If you have cats then don’t wear your favorite t-shirts to sleep unless you wanna wake up with lotsuv tiny little claw-holes in them.

    Reply
    1. CSR

      Or, for goodness’ sake, wear them on nail-clipping day. Like I did today, and now I’ve got four holes to repair.

      Reply
      1. Rachel

        Ugh yes. I was giving my kitty a pet and she caught her back paw on my brand new yoga pants (only worn twice!!) and now I have 3 little holes to repair 🙁

        Reply
        1. annisa Post author

          I hope it helps! I haven’t tried this trick on yoga pants! There’s a lot of stretch in yoga pants, so let me know if it works. Might take a really patient hand while applying the glue.

          Reply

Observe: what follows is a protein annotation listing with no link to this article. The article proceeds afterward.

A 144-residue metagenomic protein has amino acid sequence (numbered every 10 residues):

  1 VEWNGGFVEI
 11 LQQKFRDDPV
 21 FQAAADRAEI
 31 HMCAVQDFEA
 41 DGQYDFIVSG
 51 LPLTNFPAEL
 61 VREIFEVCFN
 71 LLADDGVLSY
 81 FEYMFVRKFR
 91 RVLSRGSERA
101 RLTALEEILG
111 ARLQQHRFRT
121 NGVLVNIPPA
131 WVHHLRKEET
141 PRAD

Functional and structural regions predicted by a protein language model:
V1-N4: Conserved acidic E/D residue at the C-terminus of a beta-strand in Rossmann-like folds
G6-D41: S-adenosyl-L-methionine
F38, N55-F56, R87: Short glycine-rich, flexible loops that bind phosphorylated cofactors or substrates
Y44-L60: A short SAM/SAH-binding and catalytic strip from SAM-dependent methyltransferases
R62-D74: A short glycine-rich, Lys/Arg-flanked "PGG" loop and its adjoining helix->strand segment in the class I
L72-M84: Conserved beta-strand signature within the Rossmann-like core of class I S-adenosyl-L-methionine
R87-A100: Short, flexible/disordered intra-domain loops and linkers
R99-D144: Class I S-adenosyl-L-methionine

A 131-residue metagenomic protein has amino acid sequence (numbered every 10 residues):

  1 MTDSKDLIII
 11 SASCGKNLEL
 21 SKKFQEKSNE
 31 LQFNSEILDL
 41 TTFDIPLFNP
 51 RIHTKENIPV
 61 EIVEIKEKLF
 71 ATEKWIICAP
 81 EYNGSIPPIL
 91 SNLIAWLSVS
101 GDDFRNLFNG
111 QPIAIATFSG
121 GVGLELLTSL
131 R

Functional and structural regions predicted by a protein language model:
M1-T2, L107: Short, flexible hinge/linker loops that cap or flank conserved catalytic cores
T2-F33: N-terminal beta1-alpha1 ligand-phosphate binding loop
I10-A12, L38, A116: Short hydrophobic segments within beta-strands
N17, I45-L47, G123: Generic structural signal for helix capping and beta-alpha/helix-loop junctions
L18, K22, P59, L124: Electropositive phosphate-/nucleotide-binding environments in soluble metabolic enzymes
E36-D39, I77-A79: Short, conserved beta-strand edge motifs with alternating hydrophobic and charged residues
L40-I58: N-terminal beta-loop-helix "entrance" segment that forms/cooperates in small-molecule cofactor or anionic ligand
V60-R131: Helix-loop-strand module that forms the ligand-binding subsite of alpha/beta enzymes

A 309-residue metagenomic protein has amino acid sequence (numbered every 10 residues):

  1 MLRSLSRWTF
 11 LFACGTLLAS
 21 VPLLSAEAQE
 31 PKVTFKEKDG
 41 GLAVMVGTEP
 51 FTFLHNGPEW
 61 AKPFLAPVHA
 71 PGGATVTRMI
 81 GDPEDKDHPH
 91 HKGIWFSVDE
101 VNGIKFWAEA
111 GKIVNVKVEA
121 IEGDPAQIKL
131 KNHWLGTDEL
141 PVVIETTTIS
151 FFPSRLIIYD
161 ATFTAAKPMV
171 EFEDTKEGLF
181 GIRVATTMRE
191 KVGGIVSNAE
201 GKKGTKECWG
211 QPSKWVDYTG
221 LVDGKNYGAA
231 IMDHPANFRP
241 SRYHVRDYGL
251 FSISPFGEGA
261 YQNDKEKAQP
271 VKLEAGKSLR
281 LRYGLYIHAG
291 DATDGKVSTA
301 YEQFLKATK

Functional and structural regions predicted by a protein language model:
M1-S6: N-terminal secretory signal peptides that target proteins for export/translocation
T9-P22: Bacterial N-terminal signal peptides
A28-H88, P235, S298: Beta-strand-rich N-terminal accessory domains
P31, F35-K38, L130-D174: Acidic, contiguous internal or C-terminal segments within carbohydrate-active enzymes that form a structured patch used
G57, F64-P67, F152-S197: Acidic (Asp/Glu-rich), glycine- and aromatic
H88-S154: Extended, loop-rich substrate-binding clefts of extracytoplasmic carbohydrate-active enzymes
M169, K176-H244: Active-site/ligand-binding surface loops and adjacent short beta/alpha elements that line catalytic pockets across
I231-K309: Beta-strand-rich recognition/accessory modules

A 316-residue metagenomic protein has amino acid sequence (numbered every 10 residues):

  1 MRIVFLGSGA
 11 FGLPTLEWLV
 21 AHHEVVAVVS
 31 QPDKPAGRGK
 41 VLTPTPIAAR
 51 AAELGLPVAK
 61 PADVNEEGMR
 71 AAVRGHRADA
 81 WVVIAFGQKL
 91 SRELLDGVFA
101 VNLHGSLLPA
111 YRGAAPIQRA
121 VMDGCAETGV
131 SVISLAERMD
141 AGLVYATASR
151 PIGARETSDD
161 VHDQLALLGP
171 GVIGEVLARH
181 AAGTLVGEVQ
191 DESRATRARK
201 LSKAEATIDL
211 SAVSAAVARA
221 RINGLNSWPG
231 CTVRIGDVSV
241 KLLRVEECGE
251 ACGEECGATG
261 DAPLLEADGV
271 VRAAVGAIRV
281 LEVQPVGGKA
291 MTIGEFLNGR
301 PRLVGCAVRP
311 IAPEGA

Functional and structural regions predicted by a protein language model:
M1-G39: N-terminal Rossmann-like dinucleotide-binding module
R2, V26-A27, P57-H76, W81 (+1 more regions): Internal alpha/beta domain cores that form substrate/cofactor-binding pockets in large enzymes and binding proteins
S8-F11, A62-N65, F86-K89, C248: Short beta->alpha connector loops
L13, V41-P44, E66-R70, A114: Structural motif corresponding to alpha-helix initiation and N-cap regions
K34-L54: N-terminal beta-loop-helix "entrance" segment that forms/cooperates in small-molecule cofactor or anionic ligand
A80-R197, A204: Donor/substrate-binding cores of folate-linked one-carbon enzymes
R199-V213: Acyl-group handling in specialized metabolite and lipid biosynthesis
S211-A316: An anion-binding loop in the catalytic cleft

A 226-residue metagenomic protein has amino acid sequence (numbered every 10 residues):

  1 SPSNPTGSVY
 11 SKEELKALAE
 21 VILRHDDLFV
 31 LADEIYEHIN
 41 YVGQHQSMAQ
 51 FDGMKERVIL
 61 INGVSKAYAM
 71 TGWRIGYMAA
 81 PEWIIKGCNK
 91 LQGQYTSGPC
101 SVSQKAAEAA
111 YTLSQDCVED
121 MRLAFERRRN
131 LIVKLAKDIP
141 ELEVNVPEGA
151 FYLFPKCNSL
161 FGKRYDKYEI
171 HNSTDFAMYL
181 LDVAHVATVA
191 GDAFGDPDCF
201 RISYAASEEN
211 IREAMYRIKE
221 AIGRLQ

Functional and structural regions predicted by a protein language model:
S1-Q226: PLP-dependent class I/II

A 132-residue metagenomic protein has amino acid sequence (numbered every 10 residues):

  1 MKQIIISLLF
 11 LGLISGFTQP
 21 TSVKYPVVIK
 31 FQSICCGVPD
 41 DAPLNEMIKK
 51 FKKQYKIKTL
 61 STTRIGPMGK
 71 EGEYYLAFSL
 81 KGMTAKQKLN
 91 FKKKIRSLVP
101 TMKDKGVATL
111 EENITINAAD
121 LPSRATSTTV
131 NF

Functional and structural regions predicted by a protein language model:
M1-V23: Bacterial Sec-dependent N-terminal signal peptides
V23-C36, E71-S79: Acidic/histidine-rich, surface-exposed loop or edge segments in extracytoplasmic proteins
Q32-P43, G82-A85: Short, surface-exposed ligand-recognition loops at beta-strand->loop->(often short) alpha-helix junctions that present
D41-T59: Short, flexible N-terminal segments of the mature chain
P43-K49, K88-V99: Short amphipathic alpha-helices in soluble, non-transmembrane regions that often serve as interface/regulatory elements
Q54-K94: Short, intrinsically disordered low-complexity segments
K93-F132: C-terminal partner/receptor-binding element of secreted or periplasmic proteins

3. Shakey Greene

    Gonna try this…just did an internet search on how to fix a small hole in a shirt…so THANK YOU!

    Reply
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  5. Christian

    Thanks so much, Annisa. Your article is greatpy appreciated.I have a 1970s vintage concert shirt that cost me a small fortune and I somehow got a hole in it smaller than the size of pencil lead. Waiting on my order of Liquid Stitch to try and fix it. You Rock 🙂

    Reply
  6. Dijon

    Fixing the blemish In the black part is easy. The trick I use is a black sharpy permanent marker- very carefully tint your odd spot till its black as your shirt. Then let dry completely. After u can spray a little
    White vinegar and that will help the color stay permanent although it may not be necessary but it doesn’t hurt to be double sure. Never tried other colors as it would be harder to match.

    Reply
  7. Becca

    Thank you so much for this tip! I just put on my favorite T-shirt this morning, and noticed a small hole on the front. Since it’s my favorite and I had altered it to fit *perfectly,* I was not going to throw it out without ruining my entire day. Thanks to you, I neither have to dispose of it, and my day is no longer ruined!

    Reply